Nikki: Such a great idea.

Nikki: So this is wonderful, really is.

Nikki: But there's also guilt.

Nikki: Well, there's also guilt associated with that, because now what am I supposed to do?

Nikki: Feel guilty that I don't have time to paint?

Nikki: Feel guilty that I don't have time to pull out my violin and play it, or that I choose not to use this time?

Nikki: This time you can't see it listening, but this tiny little bit of time.

Salina: That I have to do that, I'm going to go ahead and tack on something that hit me when I was.

Salina: Because I rewatched all the episodes this morning to prep.

Salina: And one thing that hit me was, I don't think they were even doing this on purpose.

Salina: But all of these women are mothers, and I think it says something really important about motherhood through this.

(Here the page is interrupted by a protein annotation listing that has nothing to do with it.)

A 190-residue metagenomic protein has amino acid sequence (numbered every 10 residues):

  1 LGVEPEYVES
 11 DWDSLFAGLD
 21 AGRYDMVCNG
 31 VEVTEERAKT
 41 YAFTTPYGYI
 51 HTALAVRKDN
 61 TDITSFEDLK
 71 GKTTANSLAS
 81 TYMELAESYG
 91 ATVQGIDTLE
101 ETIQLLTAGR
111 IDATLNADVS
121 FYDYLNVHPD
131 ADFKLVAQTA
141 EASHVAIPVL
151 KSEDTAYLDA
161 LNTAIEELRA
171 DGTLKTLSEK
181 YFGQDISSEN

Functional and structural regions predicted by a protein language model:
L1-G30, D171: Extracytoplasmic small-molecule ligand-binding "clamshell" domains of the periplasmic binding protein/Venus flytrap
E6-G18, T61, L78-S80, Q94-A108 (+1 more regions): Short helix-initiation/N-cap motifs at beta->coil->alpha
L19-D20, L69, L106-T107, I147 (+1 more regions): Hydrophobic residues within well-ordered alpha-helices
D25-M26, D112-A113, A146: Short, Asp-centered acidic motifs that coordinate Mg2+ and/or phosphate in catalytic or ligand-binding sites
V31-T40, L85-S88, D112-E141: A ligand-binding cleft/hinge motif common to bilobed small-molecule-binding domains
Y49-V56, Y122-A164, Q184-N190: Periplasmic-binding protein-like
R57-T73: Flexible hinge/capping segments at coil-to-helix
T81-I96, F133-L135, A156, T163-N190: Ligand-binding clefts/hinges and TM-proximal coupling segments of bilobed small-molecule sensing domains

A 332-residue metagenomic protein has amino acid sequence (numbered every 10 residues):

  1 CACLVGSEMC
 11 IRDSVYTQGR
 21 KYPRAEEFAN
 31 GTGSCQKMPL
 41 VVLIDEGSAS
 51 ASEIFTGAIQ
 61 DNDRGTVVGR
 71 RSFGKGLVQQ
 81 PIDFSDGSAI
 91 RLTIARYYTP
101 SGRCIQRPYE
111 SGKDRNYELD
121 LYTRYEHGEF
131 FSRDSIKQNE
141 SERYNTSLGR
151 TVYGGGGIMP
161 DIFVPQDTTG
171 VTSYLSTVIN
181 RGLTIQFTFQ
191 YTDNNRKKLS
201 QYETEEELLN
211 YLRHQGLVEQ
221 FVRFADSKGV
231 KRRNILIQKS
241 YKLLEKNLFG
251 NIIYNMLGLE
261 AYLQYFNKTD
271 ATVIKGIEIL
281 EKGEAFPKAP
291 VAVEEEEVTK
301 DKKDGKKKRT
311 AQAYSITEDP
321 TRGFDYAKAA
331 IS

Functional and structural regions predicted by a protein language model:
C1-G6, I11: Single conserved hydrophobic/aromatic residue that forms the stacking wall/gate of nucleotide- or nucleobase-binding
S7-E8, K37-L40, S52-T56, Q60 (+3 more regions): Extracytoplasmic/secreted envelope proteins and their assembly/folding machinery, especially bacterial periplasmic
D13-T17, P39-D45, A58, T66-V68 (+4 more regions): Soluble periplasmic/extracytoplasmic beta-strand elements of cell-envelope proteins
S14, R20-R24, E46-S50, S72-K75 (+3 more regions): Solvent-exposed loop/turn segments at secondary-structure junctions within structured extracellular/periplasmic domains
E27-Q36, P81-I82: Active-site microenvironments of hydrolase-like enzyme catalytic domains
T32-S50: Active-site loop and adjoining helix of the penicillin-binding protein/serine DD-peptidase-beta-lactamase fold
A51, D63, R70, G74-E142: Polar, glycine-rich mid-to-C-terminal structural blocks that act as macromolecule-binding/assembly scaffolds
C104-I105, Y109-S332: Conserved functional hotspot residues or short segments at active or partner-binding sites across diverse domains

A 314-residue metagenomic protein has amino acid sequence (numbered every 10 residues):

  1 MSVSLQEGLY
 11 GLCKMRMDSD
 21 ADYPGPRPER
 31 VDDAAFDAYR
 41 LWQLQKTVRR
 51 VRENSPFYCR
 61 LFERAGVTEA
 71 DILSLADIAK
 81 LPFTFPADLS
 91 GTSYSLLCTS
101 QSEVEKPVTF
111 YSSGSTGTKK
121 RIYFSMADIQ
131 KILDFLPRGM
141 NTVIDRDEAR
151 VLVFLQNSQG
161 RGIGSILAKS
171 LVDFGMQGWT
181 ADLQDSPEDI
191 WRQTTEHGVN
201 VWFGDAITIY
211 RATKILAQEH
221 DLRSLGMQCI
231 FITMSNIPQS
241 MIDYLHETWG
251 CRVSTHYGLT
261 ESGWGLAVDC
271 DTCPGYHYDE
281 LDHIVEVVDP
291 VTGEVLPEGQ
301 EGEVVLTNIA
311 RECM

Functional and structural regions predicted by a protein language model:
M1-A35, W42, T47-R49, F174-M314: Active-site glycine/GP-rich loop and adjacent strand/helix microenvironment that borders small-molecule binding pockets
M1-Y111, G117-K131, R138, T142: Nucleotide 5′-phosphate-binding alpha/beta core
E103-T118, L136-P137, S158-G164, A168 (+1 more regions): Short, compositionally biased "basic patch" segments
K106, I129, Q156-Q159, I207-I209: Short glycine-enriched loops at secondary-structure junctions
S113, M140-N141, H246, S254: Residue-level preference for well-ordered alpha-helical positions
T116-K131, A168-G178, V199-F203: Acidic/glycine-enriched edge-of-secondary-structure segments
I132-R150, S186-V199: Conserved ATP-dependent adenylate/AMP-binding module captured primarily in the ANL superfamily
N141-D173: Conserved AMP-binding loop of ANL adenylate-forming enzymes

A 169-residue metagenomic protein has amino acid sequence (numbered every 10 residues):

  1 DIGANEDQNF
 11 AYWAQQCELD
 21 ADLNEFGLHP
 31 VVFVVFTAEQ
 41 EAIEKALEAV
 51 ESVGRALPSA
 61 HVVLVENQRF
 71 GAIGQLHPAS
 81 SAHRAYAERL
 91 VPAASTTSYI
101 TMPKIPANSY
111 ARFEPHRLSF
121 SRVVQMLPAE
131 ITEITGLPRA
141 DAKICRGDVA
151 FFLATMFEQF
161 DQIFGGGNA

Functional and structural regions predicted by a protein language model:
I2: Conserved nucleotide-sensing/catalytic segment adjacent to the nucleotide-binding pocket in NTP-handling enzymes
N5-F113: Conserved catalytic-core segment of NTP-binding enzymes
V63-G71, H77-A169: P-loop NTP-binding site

Salina: Like, you see Charlene just, like, putting all her energy into Olivia and making it all about Olivia.

Salina: And I'm not saying there's Necessarily anything wrong with that, but that's where her passion lies.

Salina: Now then, Mary Jo has put down the sketchbook because her life is so busy and because she has children, and she does use that as the pinpoint.

Salina: Like, I haven't touched my sketchbook since what's her face was born.

Salina: I should remember her name, but it's just right out the door, not my child.

Salina: And then Claudia, Claudia, Claudia.

Salina: And then Miss Hulali has been shipped there by her own daughter.

Salina: So I just was thinking about it today, and I was like, I mean, moms just really have it tough.